For a 2 degree Celsius (3.6 degree Fahrenheit) increase in water temperature, which is approximately what is expected to occur in oceans around the world by the mid-21st century, tunas such as the Atlantic bluefin tuna will potentially decrease in body size by 30 percent.

Tmg facebook social

Global Warming

The Escalating Global-Warming Crisis, in One Chart

Last month tied July of 2016 for the hottest month on record, according to a new analysis from researchers at NASA’s Goddard Institute for Space Studies. Sixteen of the 17 hottest years on record have occurred in the 21st century, including 2015 and 2016, both of which saw a temperature boost thanks to a strong El Niño event. (El Niños bump up surface temperatures by churning warm water to the ocean surface.) Record-setting temperatures in 2017 are especially concerning now that there is no El Niño; in other words, most of the excess heat this year is due to human-induced climate change.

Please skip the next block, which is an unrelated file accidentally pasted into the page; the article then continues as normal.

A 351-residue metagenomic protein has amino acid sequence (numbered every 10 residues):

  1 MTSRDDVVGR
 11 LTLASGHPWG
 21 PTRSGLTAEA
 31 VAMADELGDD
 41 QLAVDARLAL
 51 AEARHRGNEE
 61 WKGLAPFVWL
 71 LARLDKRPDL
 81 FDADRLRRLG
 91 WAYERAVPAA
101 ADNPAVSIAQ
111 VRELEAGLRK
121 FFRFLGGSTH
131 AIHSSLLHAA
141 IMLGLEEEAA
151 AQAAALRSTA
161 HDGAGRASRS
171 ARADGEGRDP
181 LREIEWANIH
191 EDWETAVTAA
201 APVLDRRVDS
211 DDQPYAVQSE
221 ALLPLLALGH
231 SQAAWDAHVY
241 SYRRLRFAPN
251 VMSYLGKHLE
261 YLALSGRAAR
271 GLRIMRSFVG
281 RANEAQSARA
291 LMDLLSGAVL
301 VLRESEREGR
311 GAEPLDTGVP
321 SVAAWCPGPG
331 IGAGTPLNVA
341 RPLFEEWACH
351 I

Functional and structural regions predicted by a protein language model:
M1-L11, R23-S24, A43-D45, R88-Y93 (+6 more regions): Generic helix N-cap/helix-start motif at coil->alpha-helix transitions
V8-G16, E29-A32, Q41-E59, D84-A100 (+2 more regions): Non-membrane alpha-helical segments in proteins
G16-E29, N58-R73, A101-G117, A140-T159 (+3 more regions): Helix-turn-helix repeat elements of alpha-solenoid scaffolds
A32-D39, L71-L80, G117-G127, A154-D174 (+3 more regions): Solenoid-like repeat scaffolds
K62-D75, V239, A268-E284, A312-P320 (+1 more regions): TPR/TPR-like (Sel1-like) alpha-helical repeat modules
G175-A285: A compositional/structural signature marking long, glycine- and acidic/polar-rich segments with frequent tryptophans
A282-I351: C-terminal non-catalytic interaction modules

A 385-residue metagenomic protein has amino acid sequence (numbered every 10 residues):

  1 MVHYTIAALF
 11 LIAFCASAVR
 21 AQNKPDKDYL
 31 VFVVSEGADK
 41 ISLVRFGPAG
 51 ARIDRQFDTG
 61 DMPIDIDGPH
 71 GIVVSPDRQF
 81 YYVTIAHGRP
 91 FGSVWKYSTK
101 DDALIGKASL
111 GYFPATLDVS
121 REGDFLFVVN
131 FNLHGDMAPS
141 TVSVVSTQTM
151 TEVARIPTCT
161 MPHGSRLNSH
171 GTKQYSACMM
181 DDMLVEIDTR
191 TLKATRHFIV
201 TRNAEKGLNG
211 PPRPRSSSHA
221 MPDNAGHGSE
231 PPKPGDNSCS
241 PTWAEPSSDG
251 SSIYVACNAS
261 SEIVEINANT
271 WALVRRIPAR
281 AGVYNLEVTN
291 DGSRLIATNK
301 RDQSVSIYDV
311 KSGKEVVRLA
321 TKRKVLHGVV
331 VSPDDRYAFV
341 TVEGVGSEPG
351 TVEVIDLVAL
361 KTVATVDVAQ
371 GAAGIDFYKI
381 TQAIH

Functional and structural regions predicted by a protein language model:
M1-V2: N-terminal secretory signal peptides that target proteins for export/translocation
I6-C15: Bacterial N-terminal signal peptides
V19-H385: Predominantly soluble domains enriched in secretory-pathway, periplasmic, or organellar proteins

Screen Shot 2017 08 17 at 2 59 22 PM

Global Warming

Study: Global warming alters timing of floods in Europe

Global warming is altering the timing of floods in Europe, making some rivers swell early and others later than usual, a phenomenon that impacts farming and daily life across the region, researchers said Thursday.

The report in the US journal Science is the largest European study of its kind, and spans 50 years and a vast trove of data from over 4,000 hydrometric stations from 38 countries.

“In the north-east of Europe, Sweden, Finland and the Baltic States, floods now tend to occur one month earlier than in the 1960s and 1970s,” said lead author Guenter Bloeschl, a professor at the Institute of Hydraulic Engineering and Water Resources Management at the Vienna University of Technology (TU Wien).

“At that time, they typically occurred in April, today in March. This is because the snow melts earlier in the year than before, as a result of a warming climate.”